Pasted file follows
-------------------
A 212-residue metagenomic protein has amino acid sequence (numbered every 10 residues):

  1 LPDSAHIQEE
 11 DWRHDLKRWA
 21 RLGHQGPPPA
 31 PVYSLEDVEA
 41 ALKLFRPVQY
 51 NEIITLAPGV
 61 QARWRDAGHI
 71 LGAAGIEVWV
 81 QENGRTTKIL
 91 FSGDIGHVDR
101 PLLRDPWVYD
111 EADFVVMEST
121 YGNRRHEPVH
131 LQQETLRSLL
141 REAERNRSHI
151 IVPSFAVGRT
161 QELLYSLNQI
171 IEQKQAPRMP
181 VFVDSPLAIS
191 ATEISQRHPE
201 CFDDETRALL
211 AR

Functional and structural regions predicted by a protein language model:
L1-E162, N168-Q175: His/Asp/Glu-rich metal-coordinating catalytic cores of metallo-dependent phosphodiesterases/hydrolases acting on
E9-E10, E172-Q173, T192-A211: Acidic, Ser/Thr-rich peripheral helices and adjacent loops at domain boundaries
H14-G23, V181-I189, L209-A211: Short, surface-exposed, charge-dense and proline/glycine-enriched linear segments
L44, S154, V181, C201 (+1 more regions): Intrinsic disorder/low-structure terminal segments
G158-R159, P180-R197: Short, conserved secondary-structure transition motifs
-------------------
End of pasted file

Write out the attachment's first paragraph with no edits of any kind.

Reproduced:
A 212-residue metagenomic protein has amino acid sequence (numbered every 10 residues):